“My mind is pretty much made up,” McDyess said. “I feel like I’ll be able to lace ‘em up and go again.”
The way coach Gregg Popovich has used McDyess this season — sparingly and situationally — has convinced McDyess that he could survive another season. McDyess is playing a career-low 18:06 per game this season, and has missed five games for rest purposes. He is averaging career lows in scoring (5.1 points) and rebounding (5.2 per game), but his shooting percentage (50.2) is up nearly three points from last season.
And even at 36 he’s quick enough to get around a Lamar Odom “box out” and put in a game-winning tip at the buzzer.
The Spurs could buy McDyess out at the end of this season, but may not want to. They’d prefer Tiago Splitter to start taking McDyess’ minutes, but a veteran that is good in the locker room works pretty well for the Spurs.
Stephen Curry has reached the transcendent point in his career. We’re now talking about if he has passed LeBron James as the best player on the planet (he has), and we’re starting to think about his legacy as the perfect point guard for a modern NBA small-ball, space-and-pace offense. Plus he’s just a joy to watch play.
“I don’t know – it’s a chicken and egg kind of conversation,” Curry said while laughing.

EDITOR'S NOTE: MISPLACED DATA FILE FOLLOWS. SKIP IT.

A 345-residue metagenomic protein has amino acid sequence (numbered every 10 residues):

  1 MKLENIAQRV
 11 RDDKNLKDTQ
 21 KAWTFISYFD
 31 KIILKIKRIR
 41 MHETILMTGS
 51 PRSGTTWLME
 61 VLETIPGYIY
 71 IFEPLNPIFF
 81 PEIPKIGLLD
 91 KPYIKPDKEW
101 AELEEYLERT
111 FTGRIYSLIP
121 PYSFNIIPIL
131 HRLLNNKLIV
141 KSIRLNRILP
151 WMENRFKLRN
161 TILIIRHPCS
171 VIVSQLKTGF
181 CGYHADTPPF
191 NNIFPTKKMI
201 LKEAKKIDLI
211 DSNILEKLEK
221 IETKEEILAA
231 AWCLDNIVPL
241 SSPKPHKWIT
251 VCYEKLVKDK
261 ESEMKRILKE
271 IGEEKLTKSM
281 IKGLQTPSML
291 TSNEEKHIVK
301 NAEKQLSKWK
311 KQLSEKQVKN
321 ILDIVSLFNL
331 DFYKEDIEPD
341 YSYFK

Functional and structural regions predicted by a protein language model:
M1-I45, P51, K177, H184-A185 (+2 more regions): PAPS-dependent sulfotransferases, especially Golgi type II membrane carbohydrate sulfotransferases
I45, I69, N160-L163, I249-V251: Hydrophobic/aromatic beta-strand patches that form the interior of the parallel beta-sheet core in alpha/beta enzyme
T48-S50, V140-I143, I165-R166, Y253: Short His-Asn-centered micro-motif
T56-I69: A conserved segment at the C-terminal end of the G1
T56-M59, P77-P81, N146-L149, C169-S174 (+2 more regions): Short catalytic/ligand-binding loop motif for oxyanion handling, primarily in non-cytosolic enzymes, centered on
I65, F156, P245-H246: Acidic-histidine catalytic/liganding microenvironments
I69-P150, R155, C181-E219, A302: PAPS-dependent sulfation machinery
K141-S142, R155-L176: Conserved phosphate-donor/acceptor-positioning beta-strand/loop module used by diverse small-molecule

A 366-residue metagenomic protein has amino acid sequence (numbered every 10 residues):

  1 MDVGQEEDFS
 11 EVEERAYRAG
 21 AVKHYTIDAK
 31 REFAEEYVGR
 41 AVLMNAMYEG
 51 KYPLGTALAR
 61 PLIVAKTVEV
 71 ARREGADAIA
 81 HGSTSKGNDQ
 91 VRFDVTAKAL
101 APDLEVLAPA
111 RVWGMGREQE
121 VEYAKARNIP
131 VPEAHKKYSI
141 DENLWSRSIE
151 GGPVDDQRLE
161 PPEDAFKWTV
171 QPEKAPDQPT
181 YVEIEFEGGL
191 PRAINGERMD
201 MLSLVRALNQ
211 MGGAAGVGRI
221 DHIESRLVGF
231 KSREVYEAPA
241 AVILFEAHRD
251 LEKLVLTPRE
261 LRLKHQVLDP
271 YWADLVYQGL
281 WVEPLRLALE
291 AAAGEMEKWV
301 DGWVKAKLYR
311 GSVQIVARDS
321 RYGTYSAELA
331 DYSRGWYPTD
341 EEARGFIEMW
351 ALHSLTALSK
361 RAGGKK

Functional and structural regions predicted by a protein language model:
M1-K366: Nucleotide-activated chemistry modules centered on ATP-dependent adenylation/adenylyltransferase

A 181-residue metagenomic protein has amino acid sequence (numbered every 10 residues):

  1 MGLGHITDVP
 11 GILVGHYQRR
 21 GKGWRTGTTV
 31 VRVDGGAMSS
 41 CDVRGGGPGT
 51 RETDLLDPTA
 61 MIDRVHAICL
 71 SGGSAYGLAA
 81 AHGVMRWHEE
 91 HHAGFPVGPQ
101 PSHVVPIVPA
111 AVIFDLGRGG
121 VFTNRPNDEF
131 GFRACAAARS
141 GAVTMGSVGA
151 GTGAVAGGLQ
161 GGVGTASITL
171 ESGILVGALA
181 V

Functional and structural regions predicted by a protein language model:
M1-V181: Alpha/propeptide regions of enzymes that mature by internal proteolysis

“We both have a creative style, a feel when you are out on the pitch or the court. I’m trying to do some fancy things out there with both hands, making crossover moves and having a certain flair to my game and that’s definitely the style Messi has when he is out there in his matches.”
I love Curry, but Messi is the bigger international star.
But I love the comparison in terms of the must-watch nature of the two stars, the flair in their games, the sense that you have to keep an eye on them at all times because the spectacular could happen any time they touch the ball. When the ball comes to them, everybody leads forward in their chairs. That is the sign of a real superstar.
Drake introduces Raptors’ starters, and it’s a lot of fun (video)